Conferences - Seminars

  Tuesday 20 March 2018 12:15 - 13:15 MED01418

IGM Colloquium: The fluid mechanics of plankton

By Prof. Roman Stocker, Professor in the Institute of Environmental Engineering at ETH Zurich

Although we now know that microorganisms rule the oceans - controlling productivity and biogeochemical cycles - we largely ignore how they are affected by typical fluid flow conditions. For example, microbes are routinely exposed to turbulence, yet physicists have ignored microbes and biologists have ignored turbulence. Here I present microfluidic and millifluidic experiments, combined with mathematical models, to show that fluid flow can have profound effects on the biomechanics and the ecology of swimming microorganisms.
I illustrate this through a series of examples, and will focus in particular on 'gravitaxis', the tendency of many phytoplankton species to swim along the direction of gravity. I will show that, in the presence of flow, gravitaxis results in intense clustering of cells in layers and patches, akin to those often observed by oceanographers, which can have profound effects on plankton population dynamics. Intriguingly, plankton seem to 'know fluid mechanics' and I will present recent evidence that they are able to actively evade turbulence by sensing the simplest among the cues inherent in small-scale turbulent eddies… In addition to representing a new class of active particle problems that promises to keep the fluid mechanician busy for some time to come, these processes are environmentally important because they affect the ecological dynamics and biogeochemical consequences of some of the most important players in aquatic ecosystems.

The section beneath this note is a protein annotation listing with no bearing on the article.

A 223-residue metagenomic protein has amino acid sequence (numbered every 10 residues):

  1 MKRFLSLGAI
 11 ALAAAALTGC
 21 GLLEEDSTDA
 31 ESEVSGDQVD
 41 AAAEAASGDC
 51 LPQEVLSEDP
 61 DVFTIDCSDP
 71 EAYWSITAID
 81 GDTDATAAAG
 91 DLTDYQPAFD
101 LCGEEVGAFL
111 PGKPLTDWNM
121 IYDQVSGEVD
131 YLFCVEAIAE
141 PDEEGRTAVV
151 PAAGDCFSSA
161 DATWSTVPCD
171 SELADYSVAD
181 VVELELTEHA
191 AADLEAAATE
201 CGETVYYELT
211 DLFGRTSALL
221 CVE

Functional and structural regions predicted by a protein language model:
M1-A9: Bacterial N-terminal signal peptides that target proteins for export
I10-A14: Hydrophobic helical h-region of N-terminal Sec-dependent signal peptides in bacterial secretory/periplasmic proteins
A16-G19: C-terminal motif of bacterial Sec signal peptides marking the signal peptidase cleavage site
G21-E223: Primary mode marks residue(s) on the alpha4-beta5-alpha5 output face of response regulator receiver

Roman Stocker is a Professor in the Institute of Environmental Engineering at ETH Zurich. Roman's research focuses on environmental processes, particularly in the oceans: from harmful algal blooms, to coral bleaching, to oil spills, to the carbon cycle. Roman has pioneered the use of new technology - microfluidics - to zoom in on the smallest players behind these processes: the microbes. Roman’s work has contributed to reveal their importance, frequently appearing in high-profile scientific journals including Science, Nature and PNAS, and being featured in popular media including the BBC, CNN, and the New York Times. When he is not busy creating new technology to understand our environment, Roman is a keen traveler, enthusiastic scuba-diver, and proud father. More about him at


Organization IGM Colloquium

Contact Prof. Tobias Schneider

Accessibility Informed public

Admittance Free